How the IB can help students compete in a global world

An article in GOOD Education explores how the IB fulfils its mission from the perspective of Dwight School in New York.

“Today’s children are growing up in an increasingly isolationist time of uncertainty,” says Stephen Spahn, chancellor of Dwight School, the first school in the Americas to offer a comprehensive IB curriculum from pre-school to 12th grade.

Spahn goes on to state “just how necessary it is to teach students to be open-minded critical thinkers who respect other people and their differences, which is exactly what [the IB] was created to do 50 years ago."

He views the IB curriculum as a preparation for his students to thrive anywhere in the world because it equips “students with the strong language, communications, and critical-thinking skills needed to bridge cultures and countries to solve whatever problems may arise on a global scale.”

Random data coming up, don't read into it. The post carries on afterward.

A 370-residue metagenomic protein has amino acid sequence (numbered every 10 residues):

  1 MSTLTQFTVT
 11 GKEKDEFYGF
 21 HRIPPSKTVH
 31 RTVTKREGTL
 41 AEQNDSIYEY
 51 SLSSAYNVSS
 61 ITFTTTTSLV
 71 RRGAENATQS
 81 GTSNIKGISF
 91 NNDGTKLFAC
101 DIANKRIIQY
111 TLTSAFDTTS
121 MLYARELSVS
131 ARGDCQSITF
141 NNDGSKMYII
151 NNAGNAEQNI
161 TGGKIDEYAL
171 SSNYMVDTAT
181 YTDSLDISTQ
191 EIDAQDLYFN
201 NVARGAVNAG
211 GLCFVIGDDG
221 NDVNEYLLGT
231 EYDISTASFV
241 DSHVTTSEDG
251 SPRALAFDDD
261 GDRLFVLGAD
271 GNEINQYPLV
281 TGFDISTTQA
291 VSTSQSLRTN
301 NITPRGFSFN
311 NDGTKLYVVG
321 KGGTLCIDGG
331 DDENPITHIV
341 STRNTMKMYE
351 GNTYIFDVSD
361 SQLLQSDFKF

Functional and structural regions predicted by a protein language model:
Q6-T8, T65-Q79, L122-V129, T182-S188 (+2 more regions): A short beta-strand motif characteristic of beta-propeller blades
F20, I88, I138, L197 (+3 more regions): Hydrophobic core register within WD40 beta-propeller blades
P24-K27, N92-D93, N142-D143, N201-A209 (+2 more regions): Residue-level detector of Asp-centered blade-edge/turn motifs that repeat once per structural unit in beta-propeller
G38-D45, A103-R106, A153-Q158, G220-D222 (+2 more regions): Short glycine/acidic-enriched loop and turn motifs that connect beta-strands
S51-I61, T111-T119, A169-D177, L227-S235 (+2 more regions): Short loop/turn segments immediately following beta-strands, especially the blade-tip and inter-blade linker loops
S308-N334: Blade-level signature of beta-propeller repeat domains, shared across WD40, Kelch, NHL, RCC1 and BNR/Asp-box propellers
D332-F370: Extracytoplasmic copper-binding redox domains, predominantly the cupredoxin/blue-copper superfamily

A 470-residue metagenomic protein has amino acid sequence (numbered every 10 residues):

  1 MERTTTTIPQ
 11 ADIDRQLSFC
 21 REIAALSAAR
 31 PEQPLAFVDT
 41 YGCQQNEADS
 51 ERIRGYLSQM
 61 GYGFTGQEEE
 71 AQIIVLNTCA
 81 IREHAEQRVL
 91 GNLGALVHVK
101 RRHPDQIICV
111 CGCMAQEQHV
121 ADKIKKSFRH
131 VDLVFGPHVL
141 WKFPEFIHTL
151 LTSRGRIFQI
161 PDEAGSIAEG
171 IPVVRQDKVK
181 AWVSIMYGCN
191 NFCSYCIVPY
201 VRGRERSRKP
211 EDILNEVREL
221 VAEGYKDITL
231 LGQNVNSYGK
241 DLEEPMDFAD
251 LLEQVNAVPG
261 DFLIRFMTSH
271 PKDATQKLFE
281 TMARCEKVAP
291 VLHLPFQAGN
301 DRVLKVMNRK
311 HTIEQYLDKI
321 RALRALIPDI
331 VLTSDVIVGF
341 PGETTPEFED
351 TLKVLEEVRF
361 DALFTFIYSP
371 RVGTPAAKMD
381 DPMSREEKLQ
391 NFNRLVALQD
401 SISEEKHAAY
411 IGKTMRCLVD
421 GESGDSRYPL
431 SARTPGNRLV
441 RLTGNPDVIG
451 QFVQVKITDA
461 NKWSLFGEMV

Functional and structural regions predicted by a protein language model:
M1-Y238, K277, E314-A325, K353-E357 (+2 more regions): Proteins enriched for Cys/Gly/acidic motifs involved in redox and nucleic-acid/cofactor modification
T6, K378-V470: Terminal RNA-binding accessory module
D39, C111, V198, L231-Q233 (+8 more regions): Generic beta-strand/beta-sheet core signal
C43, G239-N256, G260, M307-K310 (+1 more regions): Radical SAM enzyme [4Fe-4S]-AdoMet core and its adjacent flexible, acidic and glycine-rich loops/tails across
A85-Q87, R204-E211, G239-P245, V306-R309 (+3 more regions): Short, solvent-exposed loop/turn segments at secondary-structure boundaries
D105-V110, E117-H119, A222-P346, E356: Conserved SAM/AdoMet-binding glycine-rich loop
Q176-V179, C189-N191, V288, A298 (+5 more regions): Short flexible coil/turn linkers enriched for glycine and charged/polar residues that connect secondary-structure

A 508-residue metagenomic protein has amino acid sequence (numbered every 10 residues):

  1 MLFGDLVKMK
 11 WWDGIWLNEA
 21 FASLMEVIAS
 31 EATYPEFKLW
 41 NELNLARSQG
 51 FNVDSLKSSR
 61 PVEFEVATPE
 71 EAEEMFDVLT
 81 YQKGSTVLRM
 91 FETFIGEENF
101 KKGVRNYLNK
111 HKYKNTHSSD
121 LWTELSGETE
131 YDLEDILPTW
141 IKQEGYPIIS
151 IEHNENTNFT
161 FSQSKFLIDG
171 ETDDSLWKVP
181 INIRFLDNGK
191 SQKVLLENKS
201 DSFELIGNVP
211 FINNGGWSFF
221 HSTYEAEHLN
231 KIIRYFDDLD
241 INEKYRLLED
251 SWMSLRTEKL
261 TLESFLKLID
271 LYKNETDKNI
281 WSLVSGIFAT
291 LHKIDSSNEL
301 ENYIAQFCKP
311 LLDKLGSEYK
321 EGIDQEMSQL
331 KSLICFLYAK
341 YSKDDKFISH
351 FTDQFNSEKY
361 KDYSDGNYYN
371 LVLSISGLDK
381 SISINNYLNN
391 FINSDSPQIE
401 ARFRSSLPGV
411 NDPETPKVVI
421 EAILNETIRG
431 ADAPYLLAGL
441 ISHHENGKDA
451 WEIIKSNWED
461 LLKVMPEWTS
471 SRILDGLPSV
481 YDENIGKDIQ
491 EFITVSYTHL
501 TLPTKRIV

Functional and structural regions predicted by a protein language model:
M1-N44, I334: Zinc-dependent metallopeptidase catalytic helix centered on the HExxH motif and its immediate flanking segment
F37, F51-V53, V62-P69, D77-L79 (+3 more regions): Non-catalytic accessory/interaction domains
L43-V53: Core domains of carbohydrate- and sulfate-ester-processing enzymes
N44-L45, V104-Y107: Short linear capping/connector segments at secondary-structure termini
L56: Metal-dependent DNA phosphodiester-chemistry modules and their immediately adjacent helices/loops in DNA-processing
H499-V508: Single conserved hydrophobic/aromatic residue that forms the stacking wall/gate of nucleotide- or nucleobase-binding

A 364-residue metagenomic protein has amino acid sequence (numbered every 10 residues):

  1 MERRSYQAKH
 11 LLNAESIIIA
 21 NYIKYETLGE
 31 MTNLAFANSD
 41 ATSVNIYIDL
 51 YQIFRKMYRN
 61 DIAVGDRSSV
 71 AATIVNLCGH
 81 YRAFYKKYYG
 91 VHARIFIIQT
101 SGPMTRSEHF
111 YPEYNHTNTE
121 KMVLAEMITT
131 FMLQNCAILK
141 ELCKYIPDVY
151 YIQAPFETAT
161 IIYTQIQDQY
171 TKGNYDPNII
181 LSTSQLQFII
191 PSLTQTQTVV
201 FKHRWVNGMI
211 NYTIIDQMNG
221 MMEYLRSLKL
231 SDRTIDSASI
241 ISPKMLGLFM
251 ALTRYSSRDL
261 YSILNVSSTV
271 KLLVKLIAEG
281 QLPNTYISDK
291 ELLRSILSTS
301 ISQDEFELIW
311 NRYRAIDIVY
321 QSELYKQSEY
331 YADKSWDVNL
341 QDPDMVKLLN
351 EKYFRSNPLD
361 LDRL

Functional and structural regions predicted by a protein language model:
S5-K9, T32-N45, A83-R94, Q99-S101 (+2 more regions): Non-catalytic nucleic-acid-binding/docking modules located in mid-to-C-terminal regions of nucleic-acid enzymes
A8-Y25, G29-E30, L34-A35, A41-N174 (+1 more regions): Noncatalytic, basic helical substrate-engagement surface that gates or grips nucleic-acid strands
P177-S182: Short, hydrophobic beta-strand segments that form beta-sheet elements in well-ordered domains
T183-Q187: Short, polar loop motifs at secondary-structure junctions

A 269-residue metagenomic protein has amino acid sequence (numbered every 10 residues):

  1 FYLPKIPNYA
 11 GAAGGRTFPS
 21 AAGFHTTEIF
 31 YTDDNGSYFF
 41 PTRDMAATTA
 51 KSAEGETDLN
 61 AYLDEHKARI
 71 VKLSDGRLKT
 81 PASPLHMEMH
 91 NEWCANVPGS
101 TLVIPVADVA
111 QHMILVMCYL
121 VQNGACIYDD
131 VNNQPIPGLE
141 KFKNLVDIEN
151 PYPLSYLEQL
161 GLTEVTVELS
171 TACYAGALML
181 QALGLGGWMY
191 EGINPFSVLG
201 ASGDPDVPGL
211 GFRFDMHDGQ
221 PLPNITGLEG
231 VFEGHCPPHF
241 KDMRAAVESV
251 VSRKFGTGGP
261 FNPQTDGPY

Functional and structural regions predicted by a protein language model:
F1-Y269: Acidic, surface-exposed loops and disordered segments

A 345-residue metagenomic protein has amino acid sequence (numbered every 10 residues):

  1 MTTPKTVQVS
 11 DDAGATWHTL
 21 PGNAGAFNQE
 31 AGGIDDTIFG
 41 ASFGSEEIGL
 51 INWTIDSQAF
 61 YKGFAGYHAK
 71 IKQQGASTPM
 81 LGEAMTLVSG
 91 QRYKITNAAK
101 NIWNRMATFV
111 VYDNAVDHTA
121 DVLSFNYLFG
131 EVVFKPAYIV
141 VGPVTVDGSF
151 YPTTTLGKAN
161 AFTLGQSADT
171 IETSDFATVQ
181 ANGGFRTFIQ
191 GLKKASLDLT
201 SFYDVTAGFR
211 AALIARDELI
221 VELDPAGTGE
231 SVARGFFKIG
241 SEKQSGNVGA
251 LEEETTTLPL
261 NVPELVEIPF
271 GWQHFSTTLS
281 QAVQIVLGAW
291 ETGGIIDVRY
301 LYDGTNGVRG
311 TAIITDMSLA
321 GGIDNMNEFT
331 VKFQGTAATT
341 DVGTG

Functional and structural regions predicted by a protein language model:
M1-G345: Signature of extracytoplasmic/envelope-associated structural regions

Chancellor Spahn highlights the importance of the theory of knowledge (TOK) course which is part of the Diploma Programme (DP) core and aims to strengthen students’ critical thinking skills. According to him, “TOK may be the one course that will serve IB students best for the rest of their lives." 

 

Read the full article here.